To say IKEA cares for their customers is an understatement. They stand behind the quality of their merchandise. Customer loyalty, retention and satisfaction are what keep IKEA moving forward. Due to the relationships that have developed with thousands of suppliers Ikea provides quality upscale furniture and fixtures at a low price. The better the relationship the lower the cost which cuts costs on product and transportation. The designs must fit the taste and desires of the community at the place of operation and that may change from one place to another. The catalog specifies what the new and “go to” designs as well as the “locked” prices are each year. Those practices prove to be worth a lot to the customers since Ikea shows a steady growth every year (Driskill, Bermudez, McMahon, Ullah, 2015).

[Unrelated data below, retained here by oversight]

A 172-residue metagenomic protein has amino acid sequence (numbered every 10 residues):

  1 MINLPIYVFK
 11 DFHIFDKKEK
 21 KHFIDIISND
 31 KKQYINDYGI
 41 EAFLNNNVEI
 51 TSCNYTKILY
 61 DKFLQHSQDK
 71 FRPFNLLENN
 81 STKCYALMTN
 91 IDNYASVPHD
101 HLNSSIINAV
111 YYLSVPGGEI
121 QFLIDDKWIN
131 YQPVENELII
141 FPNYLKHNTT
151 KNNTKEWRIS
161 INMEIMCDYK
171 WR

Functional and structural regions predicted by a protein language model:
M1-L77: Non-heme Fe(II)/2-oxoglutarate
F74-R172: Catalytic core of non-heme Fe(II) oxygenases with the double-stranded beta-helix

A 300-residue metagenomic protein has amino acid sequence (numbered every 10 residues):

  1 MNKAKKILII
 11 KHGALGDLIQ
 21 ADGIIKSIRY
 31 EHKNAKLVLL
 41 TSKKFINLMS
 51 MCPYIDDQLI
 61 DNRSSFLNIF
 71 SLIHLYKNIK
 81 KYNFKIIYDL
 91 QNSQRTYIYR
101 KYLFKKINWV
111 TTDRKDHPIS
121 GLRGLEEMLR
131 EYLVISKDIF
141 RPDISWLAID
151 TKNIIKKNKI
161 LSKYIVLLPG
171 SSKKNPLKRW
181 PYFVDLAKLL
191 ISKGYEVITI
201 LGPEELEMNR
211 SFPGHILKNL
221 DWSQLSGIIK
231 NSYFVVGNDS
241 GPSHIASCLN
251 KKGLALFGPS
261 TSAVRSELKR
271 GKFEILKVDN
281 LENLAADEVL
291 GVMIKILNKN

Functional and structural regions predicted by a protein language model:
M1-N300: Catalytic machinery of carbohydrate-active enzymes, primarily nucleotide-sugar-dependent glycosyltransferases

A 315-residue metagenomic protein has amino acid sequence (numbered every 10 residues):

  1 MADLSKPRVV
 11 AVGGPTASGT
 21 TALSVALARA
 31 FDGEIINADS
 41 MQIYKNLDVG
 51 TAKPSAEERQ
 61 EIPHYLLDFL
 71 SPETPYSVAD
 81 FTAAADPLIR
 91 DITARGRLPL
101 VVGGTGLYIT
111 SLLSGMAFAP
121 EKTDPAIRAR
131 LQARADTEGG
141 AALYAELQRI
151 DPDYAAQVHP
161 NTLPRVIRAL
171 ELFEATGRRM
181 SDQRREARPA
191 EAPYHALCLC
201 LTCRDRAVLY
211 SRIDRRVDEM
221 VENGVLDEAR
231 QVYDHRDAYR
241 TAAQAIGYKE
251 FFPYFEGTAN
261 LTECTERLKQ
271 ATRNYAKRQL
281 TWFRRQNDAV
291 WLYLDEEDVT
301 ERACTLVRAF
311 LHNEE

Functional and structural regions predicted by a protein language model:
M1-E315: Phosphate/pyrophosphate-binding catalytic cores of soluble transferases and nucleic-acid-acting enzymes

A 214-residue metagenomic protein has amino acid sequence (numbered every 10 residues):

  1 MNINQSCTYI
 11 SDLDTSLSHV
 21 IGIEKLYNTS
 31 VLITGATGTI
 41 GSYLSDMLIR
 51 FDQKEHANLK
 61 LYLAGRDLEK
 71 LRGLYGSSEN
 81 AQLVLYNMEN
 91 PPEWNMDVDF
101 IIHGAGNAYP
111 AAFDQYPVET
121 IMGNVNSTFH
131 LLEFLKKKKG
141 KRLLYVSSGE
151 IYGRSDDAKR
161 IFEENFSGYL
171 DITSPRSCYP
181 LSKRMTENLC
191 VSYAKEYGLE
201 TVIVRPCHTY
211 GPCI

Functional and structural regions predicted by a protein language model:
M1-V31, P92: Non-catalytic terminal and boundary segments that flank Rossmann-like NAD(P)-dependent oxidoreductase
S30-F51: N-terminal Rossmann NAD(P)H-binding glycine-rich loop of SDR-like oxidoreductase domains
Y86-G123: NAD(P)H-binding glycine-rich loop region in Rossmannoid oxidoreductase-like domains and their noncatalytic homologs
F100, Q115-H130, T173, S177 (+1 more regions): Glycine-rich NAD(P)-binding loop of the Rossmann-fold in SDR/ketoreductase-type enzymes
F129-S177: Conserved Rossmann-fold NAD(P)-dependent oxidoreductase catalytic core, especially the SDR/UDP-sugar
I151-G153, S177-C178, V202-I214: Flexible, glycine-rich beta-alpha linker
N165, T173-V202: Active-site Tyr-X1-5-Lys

IKEA must keep to many procedures of performance to hold their standing as the largest and most visited home-furnishing store. Even though quality and cost are major factors that must continuously be supervised, calculated, and kept to a strict standard, many other standards make up the overall operations at this business. Environmental products – over 71% of products found at IKEA are recyclable or made from recycled materials. Conservational practices include 70% less energy usage while being 30% more energy efficient. IWAY is the code of conduct that IKEA follows. This establishes the norm for their suppliers and industry specific materials and services. Long-term relationships with vendors and suppliers. IKEA sets very strict standards for its vendors and suppliers. This allows IKEA to increase their competitive advantage by having continuous quality in their subcontracting products and services.